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Nate Parker attends the Sundance Institute NIGHT BEFORE NEXT Benefit on August 11, 2016 in Los Angeles, California.
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In January, The Birth of a Nation, a drama about the 1831 Nat Turner slave rebellion, became one of the most buzzed-about movies to debut at the Sundance Film Festival. The audience’s emotional response and Fox Searchlight’s record-breaking acquisition deal have made it one of the most highly anticipated awards-season releases, with many in the industry pointing to writer, director, producer and star Nate Parker as one of the year’s biggest breakout stories.

But the resurfacing of a rape trial from Parker’s past has complicated the story behind the film, which is slated for theatrical release on Oct. 7. In an interview with Variety last week, Parker was asked to address the trial, which took place in 2001. In 1999, Parker and his roommate at Penn State University, Jean Celestin, who is a co-writer of The Birth of a Nation, were charged with raping an 18-year-old student after a night of drinking in their apartment. The student alleged that she was unconscious when the incident took place, while Parker and Celestin maintained that the encounter had been consensual. The men were suspended from the school’s wrestling team and Parker ultimately transferred to a different college.

At the trial, Parker was acquitted of the charges after a defense that emphasized a previous, consensual encounter between Parker and the victim. Celestin was found guilty of sexual assault and sentenced to six months in prison. He later appealed the verdict and the conviction was overturned, though the case never returned to court because the victim declined to testify. She dropped out of Penn State and received a $17,500 settlement from the school in a separate legal action. The woman reportedly tried to kill herself at least twice immediately following the trial, and later alleged that Parker and Celestin had harassed her following the reported assault.

When prompted by Variety to reflect on the allegations, Parker addressed the incident openly. “Seventeen years ago, I experienced a very painful moment in my life,” he said. “It resulted in it being litigated. I was cleared of it. That’s that. Seventeen years later, I’m a filmmaker. I have a family. I have five beautiful daughters. I have a lovely wife. I get it. The reality is I can’t relive 17 years ago. All I can do is be the best man I can be now.”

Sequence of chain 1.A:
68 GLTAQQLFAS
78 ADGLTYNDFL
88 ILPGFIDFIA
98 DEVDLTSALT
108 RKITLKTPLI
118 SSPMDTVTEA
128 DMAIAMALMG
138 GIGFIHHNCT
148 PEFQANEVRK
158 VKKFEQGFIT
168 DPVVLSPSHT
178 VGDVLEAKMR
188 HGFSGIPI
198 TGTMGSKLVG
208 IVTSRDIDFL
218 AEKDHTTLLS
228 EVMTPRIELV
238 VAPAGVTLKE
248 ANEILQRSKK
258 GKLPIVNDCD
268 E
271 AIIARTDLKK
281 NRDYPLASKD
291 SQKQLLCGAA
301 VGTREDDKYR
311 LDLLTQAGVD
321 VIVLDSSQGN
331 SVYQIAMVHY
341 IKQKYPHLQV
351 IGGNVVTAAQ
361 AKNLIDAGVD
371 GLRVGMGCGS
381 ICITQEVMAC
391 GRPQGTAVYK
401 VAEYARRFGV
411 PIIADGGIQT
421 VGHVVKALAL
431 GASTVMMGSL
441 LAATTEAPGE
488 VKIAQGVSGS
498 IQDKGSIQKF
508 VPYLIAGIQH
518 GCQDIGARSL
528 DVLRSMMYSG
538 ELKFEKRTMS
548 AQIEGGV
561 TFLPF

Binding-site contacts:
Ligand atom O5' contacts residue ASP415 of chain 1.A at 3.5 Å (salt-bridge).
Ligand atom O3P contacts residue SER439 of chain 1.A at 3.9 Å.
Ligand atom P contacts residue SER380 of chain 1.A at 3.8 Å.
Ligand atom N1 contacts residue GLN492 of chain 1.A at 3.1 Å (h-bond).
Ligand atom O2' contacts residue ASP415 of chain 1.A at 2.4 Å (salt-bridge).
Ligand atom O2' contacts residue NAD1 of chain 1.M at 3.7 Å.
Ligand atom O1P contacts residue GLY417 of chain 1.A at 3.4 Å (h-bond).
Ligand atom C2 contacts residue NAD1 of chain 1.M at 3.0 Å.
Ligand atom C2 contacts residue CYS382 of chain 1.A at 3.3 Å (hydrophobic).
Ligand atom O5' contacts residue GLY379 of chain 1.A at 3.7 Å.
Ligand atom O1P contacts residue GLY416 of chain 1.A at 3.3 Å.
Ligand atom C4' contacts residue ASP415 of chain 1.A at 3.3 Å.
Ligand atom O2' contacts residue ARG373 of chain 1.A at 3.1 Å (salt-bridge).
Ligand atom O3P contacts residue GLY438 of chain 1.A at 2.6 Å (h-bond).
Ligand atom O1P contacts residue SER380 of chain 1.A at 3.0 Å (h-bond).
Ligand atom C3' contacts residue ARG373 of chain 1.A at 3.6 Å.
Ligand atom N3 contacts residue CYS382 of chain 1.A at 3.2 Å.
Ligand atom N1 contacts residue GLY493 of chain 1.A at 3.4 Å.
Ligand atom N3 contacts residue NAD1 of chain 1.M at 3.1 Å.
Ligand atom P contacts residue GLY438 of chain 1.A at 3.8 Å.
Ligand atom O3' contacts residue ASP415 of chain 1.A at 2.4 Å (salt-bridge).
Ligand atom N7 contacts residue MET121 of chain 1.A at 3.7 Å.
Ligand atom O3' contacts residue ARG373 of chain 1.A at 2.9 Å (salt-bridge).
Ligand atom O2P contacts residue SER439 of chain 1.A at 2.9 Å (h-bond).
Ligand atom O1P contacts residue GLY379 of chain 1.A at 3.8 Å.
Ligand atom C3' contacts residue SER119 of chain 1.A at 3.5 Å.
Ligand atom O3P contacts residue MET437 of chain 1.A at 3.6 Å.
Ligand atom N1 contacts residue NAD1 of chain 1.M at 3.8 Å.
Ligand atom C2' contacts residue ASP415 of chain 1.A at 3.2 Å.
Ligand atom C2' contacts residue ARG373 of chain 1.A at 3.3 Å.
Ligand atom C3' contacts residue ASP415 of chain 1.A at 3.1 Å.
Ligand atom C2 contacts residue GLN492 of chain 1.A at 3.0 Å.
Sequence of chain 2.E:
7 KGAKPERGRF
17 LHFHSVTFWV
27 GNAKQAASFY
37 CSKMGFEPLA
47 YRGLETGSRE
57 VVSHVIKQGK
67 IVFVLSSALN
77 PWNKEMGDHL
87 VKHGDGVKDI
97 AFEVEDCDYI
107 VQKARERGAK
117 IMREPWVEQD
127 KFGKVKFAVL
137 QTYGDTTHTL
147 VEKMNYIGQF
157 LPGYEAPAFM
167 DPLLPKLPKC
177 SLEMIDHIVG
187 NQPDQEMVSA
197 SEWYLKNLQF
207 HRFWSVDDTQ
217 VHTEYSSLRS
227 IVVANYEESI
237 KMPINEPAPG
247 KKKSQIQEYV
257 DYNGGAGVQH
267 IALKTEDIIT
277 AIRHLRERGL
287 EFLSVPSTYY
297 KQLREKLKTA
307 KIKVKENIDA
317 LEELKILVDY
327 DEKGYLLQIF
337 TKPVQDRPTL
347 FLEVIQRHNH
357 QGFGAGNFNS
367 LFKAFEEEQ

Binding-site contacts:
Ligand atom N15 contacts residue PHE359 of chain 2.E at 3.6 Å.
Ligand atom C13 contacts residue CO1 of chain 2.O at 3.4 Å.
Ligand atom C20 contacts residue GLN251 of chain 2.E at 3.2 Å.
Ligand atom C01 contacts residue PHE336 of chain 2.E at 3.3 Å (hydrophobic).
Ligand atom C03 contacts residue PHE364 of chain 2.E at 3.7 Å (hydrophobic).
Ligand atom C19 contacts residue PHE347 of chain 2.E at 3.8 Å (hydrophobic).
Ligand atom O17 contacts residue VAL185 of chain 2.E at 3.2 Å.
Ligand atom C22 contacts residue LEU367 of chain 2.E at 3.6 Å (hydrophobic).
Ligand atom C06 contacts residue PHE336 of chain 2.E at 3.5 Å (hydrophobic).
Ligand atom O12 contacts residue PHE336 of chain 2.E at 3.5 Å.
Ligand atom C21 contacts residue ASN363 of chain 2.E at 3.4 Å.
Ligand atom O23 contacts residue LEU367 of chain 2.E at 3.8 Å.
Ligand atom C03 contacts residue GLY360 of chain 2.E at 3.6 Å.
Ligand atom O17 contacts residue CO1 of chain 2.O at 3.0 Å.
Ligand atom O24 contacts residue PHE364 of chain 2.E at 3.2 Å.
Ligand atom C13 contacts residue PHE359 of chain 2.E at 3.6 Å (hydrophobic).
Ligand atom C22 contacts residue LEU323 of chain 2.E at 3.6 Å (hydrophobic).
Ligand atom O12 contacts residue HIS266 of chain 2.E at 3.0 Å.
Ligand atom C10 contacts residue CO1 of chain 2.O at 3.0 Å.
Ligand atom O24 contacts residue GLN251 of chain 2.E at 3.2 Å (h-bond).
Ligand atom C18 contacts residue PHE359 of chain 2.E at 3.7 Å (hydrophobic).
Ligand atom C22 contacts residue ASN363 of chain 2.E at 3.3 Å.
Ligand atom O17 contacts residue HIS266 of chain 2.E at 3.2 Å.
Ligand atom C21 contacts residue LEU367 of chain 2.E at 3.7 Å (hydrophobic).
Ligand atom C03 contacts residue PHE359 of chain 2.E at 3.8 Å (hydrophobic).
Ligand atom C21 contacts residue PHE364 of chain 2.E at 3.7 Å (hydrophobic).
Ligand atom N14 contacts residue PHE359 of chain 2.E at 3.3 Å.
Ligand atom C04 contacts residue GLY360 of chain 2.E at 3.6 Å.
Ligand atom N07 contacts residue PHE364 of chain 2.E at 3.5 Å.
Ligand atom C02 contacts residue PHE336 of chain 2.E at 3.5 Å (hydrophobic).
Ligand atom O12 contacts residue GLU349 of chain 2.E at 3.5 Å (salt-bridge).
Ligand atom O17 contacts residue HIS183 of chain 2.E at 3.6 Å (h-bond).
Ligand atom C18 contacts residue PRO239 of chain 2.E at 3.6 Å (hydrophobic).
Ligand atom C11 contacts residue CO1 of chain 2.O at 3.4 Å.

On August 12, Celestin emailed the following statement to Deadline Hollywood:

On August 16, the victim’s brother, who gave only his first name, Johnny, in order to preserve his sister’s anonymity, told Variety that his sister took her own life in 2012 at the age of 30. The woman overdosed on sleeping pills at a drug rehab facility. Her death certificate stated that she struggled with “PTSD due to physical and sexual abuse.”

Following Variety’s reporting on the victim’s brother’s statement, Parker spoke out again, this time on his Facebook page, expressing his distress at the news of her death. “I cannot- nor do I want to ignore the pain she endured during and following our trial,” he wrote. “While I maintain my innocence that the encounter was unambiguously consensual, there are things more important than the law. There is morality; no one who calls himself a man of faith should even be in that situation. As a 36-year-old father of daughters and person of faith, I look back on that time as a teenager and can say without hesitation that I should have used more wisdom.”

The Birth of a Nation brings to the fore a critical chapter in American history, at a moment when the nation’s legacy of institutional racism is under frequent examination. Though it’s hard to imagine Parker welcomes renewed discussion of his past, he says he does not assume that his brief remarks now will be the final words in this conversation. “I have never run from this period in my life and I never ever will,” he continued on Facebook. “Please don’t take this as an attempt to solve this with a statement. I urge you only to take accept [sic] this letter as my response to the moment.”

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Write to Eliza Berman at

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